Railway accidents: Green for danger?

By Himal Kotelawala

The Locomotive Operating Engineers’ Union (LOEU) said on Friday that contrary to the opinion of certain officials, locomotive drivers are not entirely to be blamed for railway accidents.

The comments came as trains were delayed on Friday due to signal defects leading to protests by angry commuters who attacked railway property. At least 25 persons were arrested by the police on Friday night over the incident.

The signal shows green, instead of red (as it should) even though the entire train had passed the signal post.

LOEU Secretary M. Karunaratne said engine drivers have to run trains safely while contending with substandard equipment such as faulty signals. Referring to the recent train accident at Ganemulla where an intercity train rammed into the back of another train resulting in one passenger being killed, union officials insisted that the main reason for this unfortunate accident was that the light signals did not function properly at the time.

According to the LOEU, light signal no. 129 - the final signal before approaching the Ganemulla station - was showing amber/yellow (caution) which indicated that the train could proceed till the next light signal. However, to the engine driver’s surprise, there was a train stopped at the station before the next light signal.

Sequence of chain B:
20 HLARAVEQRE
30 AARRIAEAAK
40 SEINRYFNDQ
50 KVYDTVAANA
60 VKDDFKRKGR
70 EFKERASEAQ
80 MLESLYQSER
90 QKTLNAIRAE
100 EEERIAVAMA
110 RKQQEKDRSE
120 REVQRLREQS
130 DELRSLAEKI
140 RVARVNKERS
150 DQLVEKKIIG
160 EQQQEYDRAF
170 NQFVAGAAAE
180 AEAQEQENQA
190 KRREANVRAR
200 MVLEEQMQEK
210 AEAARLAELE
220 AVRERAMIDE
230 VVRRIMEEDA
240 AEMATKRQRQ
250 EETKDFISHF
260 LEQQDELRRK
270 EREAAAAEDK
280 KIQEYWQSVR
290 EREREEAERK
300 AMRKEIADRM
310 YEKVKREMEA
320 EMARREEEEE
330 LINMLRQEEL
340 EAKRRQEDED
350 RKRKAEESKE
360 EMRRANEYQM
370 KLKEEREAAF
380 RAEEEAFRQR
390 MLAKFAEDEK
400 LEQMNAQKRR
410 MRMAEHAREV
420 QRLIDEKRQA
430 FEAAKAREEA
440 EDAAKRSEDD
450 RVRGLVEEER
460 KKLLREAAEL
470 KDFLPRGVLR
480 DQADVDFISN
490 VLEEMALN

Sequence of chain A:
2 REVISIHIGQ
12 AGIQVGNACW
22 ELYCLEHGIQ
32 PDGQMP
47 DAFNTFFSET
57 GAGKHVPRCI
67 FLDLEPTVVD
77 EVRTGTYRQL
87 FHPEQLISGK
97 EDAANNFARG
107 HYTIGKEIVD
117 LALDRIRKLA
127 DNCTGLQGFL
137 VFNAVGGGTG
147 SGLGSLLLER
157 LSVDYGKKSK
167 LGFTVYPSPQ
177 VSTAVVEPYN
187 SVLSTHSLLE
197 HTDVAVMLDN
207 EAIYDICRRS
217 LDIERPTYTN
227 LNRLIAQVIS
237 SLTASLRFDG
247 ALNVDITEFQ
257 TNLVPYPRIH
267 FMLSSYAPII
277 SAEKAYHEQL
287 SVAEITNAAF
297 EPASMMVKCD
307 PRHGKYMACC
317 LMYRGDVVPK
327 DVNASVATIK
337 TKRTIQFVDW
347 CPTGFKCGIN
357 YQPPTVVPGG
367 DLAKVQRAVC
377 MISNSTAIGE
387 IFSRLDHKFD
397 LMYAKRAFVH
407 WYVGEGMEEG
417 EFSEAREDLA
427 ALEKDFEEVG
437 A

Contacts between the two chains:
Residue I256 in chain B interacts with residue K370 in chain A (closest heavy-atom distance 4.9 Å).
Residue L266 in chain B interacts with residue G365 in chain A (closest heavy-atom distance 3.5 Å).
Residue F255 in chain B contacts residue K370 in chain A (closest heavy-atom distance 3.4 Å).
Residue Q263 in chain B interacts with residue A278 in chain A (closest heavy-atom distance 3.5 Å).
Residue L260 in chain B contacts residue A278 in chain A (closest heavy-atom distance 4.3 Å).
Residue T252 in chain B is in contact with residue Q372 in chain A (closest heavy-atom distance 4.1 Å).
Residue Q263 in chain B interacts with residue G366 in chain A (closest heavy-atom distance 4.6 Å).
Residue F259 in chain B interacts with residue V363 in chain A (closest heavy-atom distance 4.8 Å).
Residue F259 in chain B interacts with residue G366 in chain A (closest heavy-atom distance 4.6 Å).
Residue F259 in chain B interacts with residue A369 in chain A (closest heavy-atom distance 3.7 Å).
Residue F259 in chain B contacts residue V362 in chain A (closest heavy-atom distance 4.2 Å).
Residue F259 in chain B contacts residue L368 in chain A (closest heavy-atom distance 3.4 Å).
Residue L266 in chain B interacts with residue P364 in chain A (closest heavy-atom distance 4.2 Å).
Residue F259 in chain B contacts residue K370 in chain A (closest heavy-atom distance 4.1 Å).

In another incident in Ragama on October 23 when the very same intercity train was passing light signal no. 85 to enter the Ragama Railway Station, the signal had continuously showed green instead of switching off and showing red (danger) which is how a light signal should normally function when the leading pair of wheels of a train engine presses the electric circuit terminals fitted to the rails near the foot of the light signal.

According to Mr. Karunaratne the engine driver had immediately halted the train on noticing the defect and had informed the Colombo Trains Controller at whose request the entire train was reversed until it moved behind light signal no. 85. Then the train was moved forward again until half the train was ahead of the signal post and the other half behind the signal post. However the light had continued to show green.“By this time senior railway officials and train controllers who were present at the light signal accepted that this signal was defective,” said Mr. Karunaratne.

If that defect was not readily brought to the notice of the officials at the cost of a considerable delay to the intercity express train, Mr. Karunaratne said another tragedy would have occurred at Ragama similar to that of the fatal train accident in Ganemulla.

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